Wednesday, January 18, 2006

Demoralized air marshals who had planned to leave the agency in droves to escape what they described as mismanagement say they are in a holding pattern until a new boss is named.

Federal Air Marshal Service Director Thomas D. Quinn has said he will retire effective Feb. 3.

Before his announcement earlier this month, hundreds of air marshals were applying for U.S. Border Patrol jobs, agents said. The Border Patrol is luring the highly trained marshals to fill 1,900 positions created by Congress.

“It’s very telling that marshals are interested in going to Border Patrol at a lower pay grade, a very revealing reflection of low morale,” said Jon Adler, vice president of the Federal Law Enforcement Officers Association.

The association said yesterday that members are “encouraged” that the Bush administration will name a director “who will bring stability and unity back to an agency that has been consistently wrought with internal dissension and low morale.”

Edmund S. “Kip” Hawley, director of the Transportation Security Administration, has created a task force to search for a new director. Homeland Security officials said the internal search committee includes senior leadership, human resources specialists, law-enforcement officials and TSA officials. However, the final decision is up to Homeland Security Secretary Michael Chertoff, who reorganized the department and deleted the federal air marshal director position as a political appointment.

Mr. Adler said marshals are endorsing Don Strange, the former special agent in charge of the Atlanta office, to succeed Mr. Quinn.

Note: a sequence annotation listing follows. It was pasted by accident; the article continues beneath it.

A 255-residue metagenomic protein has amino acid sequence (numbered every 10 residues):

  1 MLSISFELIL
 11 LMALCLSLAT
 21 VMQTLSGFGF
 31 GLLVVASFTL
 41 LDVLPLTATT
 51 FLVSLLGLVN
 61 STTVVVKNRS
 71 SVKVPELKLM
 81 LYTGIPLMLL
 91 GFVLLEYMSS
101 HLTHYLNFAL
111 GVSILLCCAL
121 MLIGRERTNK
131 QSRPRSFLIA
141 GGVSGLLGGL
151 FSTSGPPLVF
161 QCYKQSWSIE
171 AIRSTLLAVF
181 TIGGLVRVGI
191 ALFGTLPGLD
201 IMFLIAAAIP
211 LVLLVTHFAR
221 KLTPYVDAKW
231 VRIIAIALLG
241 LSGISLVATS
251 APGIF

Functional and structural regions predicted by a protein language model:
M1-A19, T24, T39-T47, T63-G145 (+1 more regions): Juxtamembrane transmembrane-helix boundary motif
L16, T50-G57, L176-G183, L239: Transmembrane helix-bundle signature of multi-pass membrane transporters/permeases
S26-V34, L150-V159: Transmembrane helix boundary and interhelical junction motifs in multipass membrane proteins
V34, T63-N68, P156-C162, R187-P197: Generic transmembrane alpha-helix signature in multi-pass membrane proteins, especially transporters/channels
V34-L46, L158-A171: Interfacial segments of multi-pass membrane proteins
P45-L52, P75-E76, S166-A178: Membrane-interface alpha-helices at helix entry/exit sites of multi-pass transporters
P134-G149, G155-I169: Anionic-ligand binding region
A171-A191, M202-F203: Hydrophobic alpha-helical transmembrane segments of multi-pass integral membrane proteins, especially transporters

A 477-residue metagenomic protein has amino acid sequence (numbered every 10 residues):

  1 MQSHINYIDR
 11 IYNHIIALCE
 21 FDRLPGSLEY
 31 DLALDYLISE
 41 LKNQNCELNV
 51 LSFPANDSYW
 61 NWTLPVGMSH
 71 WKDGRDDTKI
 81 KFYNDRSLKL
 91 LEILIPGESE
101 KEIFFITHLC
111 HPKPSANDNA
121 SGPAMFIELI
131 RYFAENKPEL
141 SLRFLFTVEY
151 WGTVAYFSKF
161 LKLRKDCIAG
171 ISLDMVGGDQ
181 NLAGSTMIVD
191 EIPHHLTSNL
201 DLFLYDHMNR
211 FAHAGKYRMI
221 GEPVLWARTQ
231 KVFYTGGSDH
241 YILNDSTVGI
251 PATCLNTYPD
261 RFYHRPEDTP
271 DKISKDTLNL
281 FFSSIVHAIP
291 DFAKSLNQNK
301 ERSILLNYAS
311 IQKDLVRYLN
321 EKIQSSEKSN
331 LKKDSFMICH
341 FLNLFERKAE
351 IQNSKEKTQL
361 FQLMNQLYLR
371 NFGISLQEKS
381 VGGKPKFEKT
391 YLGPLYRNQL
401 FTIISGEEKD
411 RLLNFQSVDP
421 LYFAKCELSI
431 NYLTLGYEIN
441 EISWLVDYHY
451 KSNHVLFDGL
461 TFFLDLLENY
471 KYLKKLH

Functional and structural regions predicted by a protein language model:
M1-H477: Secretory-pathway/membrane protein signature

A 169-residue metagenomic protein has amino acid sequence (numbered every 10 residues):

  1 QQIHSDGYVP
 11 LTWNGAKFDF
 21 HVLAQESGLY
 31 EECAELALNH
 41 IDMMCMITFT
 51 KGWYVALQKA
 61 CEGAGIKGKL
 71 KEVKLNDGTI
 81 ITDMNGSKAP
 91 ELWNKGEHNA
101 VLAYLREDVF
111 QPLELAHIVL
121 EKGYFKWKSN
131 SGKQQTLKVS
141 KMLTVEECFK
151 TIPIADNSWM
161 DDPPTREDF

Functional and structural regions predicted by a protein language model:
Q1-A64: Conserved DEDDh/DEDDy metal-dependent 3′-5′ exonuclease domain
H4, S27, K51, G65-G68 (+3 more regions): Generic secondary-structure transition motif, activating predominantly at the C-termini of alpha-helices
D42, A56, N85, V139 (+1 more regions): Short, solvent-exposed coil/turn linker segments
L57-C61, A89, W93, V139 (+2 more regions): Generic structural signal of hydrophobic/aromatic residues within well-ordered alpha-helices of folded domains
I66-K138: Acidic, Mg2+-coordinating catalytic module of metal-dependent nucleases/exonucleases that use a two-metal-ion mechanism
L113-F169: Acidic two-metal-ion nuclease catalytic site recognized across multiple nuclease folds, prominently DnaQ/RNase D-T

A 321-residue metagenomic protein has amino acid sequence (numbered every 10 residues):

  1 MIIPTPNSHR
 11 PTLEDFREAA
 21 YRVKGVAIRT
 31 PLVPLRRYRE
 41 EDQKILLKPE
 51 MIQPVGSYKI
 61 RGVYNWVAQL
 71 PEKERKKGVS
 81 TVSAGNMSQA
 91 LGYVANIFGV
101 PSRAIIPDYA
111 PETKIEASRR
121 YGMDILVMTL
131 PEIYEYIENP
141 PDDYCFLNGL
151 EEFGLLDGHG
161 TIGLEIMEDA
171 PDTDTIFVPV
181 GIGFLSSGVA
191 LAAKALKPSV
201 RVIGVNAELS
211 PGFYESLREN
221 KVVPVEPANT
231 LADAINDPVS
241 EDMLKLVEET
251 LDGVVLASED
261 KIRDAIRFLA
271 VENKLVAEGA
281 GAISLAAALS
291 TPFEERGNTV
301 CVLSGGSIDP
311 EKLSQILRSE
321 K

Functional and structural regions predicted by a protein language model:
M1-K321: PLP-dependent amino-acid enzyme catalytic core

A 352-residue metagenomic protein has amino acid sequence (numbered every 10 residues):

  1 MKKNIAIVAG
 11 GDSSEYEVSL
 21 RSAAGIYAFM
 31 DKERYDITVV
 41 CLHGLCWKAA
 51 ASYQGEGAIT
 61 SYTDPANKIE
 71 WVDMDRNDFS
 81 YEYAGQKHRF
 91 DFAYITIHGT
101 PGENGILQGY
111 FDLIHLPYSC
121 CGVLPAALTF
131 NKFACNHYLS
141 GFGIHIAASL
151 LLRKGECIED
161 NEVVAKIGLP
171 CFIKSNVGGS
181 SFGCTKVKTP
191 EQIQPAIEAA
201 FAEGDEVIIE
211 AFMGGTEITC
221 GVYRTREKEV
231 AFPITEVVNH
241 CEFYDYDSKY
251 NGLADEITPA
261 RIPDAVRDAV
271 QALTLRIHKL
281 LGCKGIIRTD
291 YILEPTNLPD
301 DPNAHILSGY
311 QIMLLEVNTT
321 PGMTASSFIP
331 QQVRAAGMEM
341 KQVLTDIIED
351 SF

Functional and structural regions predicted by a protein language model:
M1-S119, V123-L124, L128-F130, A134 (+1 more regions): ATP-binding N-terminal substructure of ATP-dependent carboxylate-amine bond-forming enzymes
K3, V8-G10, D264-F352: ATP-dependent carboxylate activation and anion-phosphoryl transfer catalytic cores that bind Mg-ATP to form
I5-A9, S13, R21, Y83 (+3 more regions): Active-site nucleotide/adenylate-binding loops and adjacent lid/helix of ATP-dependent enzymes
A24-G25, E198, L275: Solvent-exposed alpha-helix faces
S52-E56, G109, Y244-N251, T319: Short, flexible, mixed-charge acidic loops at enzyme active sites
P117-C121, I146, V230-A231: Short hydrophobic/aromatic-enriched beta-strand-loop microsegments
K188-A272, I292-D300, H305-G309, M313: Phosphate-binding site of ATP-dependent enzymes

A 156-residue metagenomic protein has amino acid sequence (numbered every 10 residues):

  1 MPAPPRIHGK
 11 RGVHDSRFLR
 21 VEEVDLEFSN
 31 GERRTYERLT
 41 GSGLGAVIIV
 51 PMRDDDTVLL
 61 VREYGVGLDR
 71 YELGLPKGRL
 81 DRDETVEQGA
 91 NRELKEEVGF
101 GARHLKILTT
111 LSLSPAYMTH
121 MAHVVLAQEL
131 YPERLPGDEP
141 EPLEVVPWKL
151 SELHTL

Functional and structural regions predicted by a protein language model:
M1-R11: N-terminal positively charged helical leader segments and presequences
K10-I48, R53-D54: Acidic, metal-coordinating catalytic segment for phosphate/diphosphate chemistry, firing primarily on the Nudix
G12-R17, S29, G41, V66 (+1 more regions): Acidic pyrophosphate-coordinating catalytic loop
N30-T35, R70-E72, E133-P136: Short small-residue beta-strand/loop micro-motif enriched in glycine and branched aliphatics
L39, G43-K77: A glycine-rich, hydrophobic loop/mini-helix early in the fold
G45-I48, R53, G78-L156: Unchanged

“Some guys are hanging on to see who comes in as the director. We’re trying to be positive in our communications with Chertoff to make sure the next director has credibility, experience, and respects the air marshals as stakeholders in the agency, and are willing to listen to suggestions,” Mr. Adler said.

Mr. Strange, a 35-year law-enforcement officer who spent most of his career at the Drug Enforcement Administration, has handled high-profile cases. He investigated the 1976 death of billionaire businessman Howard Hughes and was one of the arresting officers of Timothy Leary, who became a 1960s counterculture icon by promoting the use of hallucinogenic drugs.

Mr. Strange joined the Federal Air Marshal Service in 2002 but fell out of favor with Mr. Quinn. His contract was canceled abruptly after he challenged a dress code, boarding procedures and other agency policies that marshals described as reckless and retaliatory.

Congress legislated a change in the dress code, which Mr. Chertoff forced on the agency when he took over the Homeland Security Department last year, officials said.

Many marshals say they do not know Mr. Strange personally, but his support grew through word-of-mouth from the hundreds of agents assigned to the Atlanta office he once directed.

Agents describe the current management as heavy-handed and say officials penalize new or creative ideas and have critics investigated.

“What kind of morale do you have when internal investigations are used as a tool to keep air marshals from speaking freely?” said one who asked to remain anonymous.

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